Thursday, August 21, 2008

August 10: Not Wanting to See the Elephants

10, 2008

There is little as disconcerting as 2 huge nostrils snaking through a crowd right towards you. Oh, maybe a palm covered with elephant snot.

I went to Chiang Mai to see the Elephant Training Center, but I heard from someone about the techniques used to subjugate the huge animals into submission. Starvation, lack of sleep, beating with sticks. I didn't want to see that. These proud forest giants are humbled by puny man and used to do his bidding. I'm sure there must be more to it than that. I know the elephant owners depend on their animals and treat them well, but, to see the giant stride down the highway covered with chains was enough for me. So, in Chiang Mai, I stayed at the Bible College (which I discovered I'd been to before when the Nelsons taught agricultural techniques there) and hired a car to take me to the Hill Tribe Museum, Darapirom Palace, and a few wats in the downtown area. Jin Da sent Ber Lai with me. It was probably a good idea. Left on my own in a guest house I undoubtedly would have overdone it. I'm still limping from the accident. I went to Chiang Mae by bus with Boo Poh who went for a meeting at the Thai Karen Baptist Church office. Instead of the night market, I watched the Thai view of the Olympics opening ceremony in Beijing.

We came home in stages: a bus to Tak and a (crowded) van through the mountains to Mae Sot. New Ton met us and brought us down to KTK and, wouldn't you know it, as we drove past the village Buddhist monastery and village grounds, there were 3 elephants: Papa elephant, Mama Elephant and Baby elephant though even papa wasn't as huge as the one I saw on the highway. The traveling elephant show was in town.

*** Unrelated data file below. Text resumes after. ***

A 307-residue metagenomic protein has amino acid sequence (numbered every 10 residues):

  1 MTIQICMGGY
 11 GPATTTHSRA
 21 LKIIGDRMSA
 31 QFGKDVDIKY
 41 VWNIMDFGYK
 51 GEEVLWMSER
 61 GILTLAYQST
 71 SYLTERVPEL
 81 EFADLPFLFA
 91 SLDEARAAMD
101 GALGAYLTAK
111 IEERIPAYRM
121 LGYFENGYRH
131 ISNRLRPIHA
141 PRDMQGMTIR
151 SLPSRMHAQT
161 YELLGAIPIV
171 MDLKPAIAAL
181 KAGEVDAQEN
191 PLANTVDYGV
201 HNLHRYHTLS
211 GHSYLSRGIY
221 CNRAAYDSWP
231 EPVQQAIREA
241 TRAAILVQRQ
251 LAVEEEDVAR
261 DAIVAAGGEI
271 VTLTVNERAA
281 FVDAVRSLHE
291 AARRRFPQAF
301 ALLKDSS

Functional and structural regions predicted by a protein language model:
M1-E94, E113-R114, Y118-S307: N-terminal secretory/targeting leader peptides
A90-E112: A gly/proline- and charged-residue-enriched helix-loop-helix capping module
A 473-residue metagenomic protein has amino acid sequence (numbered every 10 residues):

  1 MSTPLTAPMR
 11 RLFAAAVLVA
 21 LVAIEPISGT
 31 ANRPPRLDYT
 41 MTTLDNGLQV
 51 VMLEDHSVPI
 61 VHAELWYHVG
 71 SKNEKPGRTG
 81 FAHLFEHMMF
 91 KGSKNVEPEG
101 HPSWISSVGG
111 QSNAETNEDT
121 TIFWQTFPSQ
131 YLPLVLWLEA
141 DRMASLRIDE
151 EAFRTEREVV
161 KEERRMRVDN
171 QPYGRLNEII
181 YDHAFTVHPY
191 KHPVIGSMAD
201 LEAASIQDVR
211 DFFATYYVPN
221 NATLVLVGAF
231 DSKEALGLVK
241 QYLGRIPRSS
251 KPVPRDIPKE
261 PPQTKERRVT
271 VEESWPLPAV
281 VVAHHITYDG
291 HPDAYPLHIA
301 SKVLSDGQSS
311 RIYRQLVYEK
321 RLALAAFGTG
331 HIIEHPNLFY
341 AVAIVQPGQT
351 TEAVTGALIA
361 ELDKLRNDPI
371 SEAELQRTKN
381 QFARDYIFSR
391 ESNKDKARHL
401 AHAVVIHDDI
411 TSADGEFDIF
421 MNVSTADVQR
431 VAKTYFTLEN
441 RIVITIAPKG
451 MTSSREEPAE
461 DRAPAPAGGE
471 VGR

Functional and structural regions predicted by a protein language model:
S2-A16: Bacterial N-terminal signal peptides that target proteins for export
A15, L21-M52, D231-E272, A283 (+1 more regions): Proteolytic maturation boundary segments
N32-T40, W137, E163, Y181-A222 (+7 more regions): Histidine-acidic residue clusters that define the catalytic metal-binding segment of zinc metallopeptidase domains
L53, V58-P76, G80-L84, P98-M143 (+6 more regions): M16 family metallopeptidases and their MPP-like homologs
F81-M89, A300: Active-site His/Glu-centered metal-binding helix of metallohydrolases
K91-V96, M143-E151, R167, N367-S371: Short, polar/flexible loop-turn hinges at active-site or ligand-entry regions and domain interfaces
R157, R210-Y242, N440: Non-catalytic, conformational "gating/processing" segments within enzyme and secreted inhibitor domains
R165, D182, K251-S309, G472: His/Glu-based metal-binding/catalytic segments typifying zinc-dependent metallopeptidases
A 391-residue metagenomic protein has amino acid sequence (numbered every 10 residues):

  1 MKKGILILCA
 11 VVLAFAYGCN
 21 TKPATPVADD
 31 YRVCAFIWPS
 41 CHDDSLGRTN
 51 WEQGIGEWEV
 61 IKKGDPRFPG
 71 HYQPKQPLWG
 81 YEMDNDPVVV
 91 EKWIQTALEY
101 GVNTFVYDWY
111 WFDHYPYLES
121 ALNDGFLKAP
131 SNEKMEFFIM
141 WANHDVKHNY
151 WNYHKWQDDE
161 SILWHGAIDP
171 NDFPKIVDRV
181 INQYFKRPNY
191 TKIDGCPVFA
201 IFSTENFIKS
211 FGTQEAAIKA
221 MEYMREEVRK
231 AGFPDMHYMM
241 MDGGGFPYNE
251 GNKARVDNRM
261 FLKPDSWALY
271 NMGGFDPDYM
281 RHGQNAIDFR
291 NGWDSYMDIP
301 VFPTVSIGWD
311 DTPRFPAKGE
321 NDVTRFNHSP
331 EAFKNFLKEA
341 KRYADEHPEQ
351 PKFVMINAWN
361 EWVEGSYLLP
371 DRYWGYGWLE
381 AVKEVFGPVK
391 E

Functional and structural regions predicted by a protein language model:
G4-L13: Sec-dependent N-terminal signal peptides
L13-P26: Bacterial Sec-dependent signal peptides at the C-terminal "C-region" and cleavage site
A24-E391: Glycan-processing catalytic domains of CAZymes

I watched them set up and took pictures, sneaking in a few monks while I was at it. There was music blaring to advertise the evening show and the elephants were dancing. Just a gentle swaying chorus line since they were chained to the tree.

I took Eh Ku Lweh to the show. She's scared of them since the ones in her village would sometimes go rogue and kill their owners. When the elephants walked toward us and passed by at toe-stomping range, she hid behind me. If you hold out food – sugar cane or bananas – they take it with their trunk, and sniff down the row of spectators looking for more. Suddenly, a nose was in my face. If you put a coin on your palm, they sniff it up and nose it to their trainer. They also sat, crawled, kowtowed, danced, twirled hula hoops while standing on 1 foot on a barrel, walked on 2 feet and pooped. Sorry, but it's true and huge.

I admit my feelings were mixed. I was in awe of them at the same time that I didn't really want to see it.

By morning, they were gone with only a pile of dung to mark their passing. I wonder if it makes good fertilizer.

In Burma, there are still elephants in every village. To own one is to be wealthy and Karens become stingy according to Paw Thwe and save their jiats in bamboo sticks to buy an elephant. When the Burmese army comes, they bury the sticks or throw them in the bush – but the army knows and often finds them. In Thailand, elephants have been replaced by machinery, just as the water buffalo are being replaced by tractors. The elephants are reduced to begging on the streets and tourist shows. Though I'm sure the Chiang Mai show is more impressive and polished, it's also filled with Western tourists. I'm glad to have seen the elephants in the village, surrounded by delighted villagers, the elders with memories in their eyes perhaps more excited than the kids.


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